All I could see were their lips moving up and down. I could hear the words they were saying but they stopped registering to me. All I could think was: they fed me so they could sit me onto this interrogation chair in a kitchen still wafting with Filipino food.
I heard myself saying, “I am not.”
They seemed to believe it, but one of the women wasn’t convinced. And if you want to stand the chance of being accepted by the Filipino community of this small British Columbia town, it was her you needed to convince. They referred to her as the local Imelda Marcos. I could see why. She dressed well. People listened to her. They often consulted her on how to go about life, life of Pinoys in Canada that is. She was very articulate but sometimes diplomacy and tack weren’t in her routine.
This group of Filipino moms invited me for lunch that Saturday. The women were trying their best to take care of the new guy, who happened to be a would-be priest, fresh from the home-country the Philippines. Every single event or gathering of Filipinos in this small town, I had been invited to since I arrived. Unbeknownst to me, the women had been watching me, carefully assessing where I was coming from, investigating why I came to Canada. Don’t get me wrong, they were very friendly. Motherly was the word I’d use. But as motherly as they were, they also wanted to know. They had seen some signs such as a sticking pinkie while holding a glass of wine or coffee, certain mannerisms that betray what’s inside. And so one day, the trio invited me to lunch, just me not the usual crowd.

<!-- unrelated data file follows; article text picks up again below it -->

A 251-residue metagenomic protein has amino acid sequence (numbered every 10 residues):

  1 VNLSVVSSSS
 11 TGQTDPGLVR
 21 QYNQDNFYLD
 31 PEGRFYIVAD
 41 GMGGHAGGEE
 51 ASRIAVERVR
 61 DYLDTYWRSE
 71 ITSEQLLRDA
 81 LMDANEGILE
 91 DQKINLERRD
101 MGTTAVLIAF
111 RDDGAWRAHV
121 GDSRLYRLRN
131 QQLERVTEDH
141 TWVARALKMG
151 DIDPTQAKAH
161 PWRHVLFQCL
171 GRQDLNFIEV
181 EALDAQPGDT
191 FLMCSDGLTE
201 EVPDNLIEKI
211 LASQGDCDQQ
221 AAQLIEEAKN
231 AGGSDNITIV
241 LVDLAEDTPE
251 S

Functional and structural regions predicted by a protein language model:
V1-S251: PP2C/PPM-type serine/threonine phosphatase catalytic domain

Lunch was served.
We had a lively conversation about life back home.
Lunch was over.
It was time for cleanup.
Dishes were done. We were sitting in the kitchen when their ringleader asked me the question.
That’s what she said, looking me in the eye, like a mother who’s entitled to know how I spent the $5 she gave me the other day. I could see for the first time why they called her Imelda. She seemed to have a strong urge to be in everybody’s business. As I was looking back at her, all I could think of was this was the same woman who the other day said to me she didn’t think her son will marry his girlfriend because she’s not a virgin.
When I recovered from the shock of being asked the question, I was prompt to respond, “I am not.”
When you’re in the closet and you’re studying to become a priest, you’d become adept at responding to questions such as this, especially when you’re not ready to come out.
I was 27 years old, then but I was not ready to come out. And, so I did not.
Coming out is a big deal. Sometimes it happens naturally, but one should never be forced to do so.
Happy National Coming Out Day!